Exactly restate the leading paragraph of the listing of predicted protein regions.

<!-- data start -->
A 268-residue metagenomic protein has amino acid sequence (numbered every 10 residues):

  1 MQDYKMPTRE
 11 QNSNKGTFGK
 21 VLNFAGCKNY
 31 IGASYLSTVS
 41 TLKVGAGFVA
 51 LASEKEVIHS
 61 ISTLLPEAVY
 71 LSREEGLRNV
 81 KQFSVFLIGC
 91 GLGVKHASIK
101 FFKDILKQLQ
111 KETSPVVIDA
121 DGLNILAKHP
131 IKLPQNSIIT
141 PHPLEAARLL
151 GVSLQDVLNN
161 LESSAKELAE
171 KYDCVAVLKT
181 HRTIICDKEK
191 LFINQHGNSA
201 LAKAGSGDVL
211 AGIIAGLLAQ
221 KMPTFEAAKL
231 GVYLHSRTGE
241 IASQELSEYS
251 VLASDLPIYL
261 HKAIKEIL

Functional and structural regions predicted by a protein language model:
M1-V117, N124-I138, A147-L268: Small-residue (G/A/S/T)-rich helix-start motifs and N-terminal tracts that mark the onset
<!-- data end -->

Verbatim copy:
A 268-residue metagenomic protein has amino acid sequence (numbered every 10 residues):